Foreign lawyers are poised to poach international litigants and unseat London as the pre-eminent global centre for dispute resolution under the cover of Brexit, according to the Lord Chief Justice.
Giving evidence to the House of Lords constitution committee, Lord Thomas of Cwmgiedd also said the Lord Chancellor, Liz Truss, was “absolutely and utterly wrong” in her view that she should not condemn the media for calling judges “enemies of the people” during last year’s article 50 legal battle in the High Court.
During that case, he had consulted the police for advice on protection after the claimant suffered death threats, the judge revealed.
He also noted a decline in mediation in family cases, which he attributed to the absence of lawyers, leading to parties relying more heavily on judges.
In a notably less restrained tone than previously – the Lord Chief Justice will step down later this year – Lord Thomas also identified critical problems with the functioning of the judiciary and hammered the Ministry of Justice for announcing in error a change in the way courts handled pre-recorded evidence.
Maintaining London’s position as a centre for dispute resolution, both court and arbitration, was a key challenge faced by the judiciary given the upheaval of Brexit, the judge said. “It is hardly surprising that lawyers in other jurisdictions see this as an opportunity…
“They say ‘OK, you shouldn’t really use English law any more; it’s all vague and uncertain and it will be affected by Brexit, why don’t you use some of our laws?’.
“And that is untrue, and the trouble is in this day and age, getting rid of untruths from the system is not easy.”
Brexit was an “extreme worry” and a “massive topic” with far-reaching consequences, Lord Thomas said: “I believe it is likely to come to dominate everything… the importance of the legal sector to the British economy is very considerable and we have a fight on our hands”.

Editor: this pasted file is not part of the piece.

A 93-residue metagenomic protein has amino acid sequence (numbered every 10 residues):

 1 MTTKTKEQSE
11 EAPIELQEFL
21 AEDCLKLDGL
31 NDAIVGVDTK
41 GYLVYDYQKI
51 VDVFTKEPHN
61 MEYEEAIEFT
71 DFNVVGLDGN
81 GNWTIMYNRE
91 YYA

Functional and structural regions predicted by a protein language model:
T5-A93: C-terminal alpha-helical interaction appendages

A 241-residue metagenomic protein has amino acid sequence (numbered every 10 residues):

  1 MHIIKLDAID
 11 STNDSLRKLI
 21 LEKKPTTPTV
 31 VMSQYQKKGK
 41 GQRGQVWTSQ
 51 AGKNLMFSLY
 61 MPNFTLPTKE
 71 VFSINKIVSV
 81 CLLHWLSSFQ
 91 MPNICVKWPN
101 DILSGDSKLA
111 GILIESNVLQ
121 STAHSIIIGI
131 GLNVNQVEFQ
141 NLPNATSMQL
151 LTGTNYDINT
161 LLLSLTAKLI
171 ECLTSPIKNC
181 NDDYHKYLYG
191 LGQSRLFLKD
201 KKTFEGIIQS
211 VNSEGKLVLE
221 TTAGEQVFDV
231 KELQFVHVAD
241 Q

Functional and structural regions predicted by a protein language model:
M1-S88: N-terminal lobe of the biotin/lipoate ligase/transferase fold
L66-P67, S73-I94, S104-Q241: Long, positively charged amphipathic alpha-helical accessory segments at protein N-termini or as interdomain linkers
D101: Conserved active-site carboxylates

Another consequence of Brexit causing the judiciary a headache was the repatriation of the law from the European Union “including… dealing with the position of the courts when there is no recourse to Luxembourg”, he said.
Ms Truss was wrong to say the judiciary should speak up for itself as it faced greater scrutiny after Brexit, he said. On the contrary, it was her duty to defend judges when legitimate media criticism turned to abuse, because the judges’ hands were tied as to what they could say: “It’s a failure… to understand that we can talk in general terms but we cannot go into areas of controversy.”
He added that during the Brexit case, when the claimant was threatened, “it’s the only time in the whole of my judicial career that I have had to ask for the police to give us a measure of advice and protection in relation to the emotions that were being stirred up”.
He revealed that circuit judges had been so concerned during the case that they wrote to the Lord Chancellor, complaining that litigants-in-person were telling them “you’re an enemy of the people”.
The Lord Chief Justice criticised the Ministry of Justice for labouring under a “serious misapprehension” this week when it announced the rollout of a scheme to allow adult victims of sexual abuse to give pre-recorded evidence in court.
The MoJ had “misunderstood completely”, because in fact the judges intended only to rollout the pre-recording of children’s evidence, after having piloted it, and at the same time to begin a pilot to test the scheme for adults.
The judiciary had “fought” the ministry for 16 years to bring the pre-recording of children’s evidence into effect, he explained.
Resourcing was a key challenge for the judiciary, the Lord Chief Justice said. Mounting problems included a rising volume of work in the family court, in particular in relation to care proceedings. “The work is increasing at such a rate that the courts have reached saturation point,” he said.
Restrictions in the availability of legal aid was causing problems in the area of divorce, in particular the children and financial aspects. There was a decline in mediation, with more disputes coming back to the court.
This he put down to a lack of lawyers in the system. “There isn’t the lawyer to say ‘look that’s what the mediator has told you, that’s what the judge will do’ – there is more of a tendency to say ‘well let’s go and see the judge’.”
The biggest challenge was the large number of immigration and asylum appeals in the system, he said. There were currently 618 cases before the Court of Appeal. There were similar problems in tribunals.
“The volume of immigration work, the procedural aspects of it, is an extremely serious problem,” he concluded.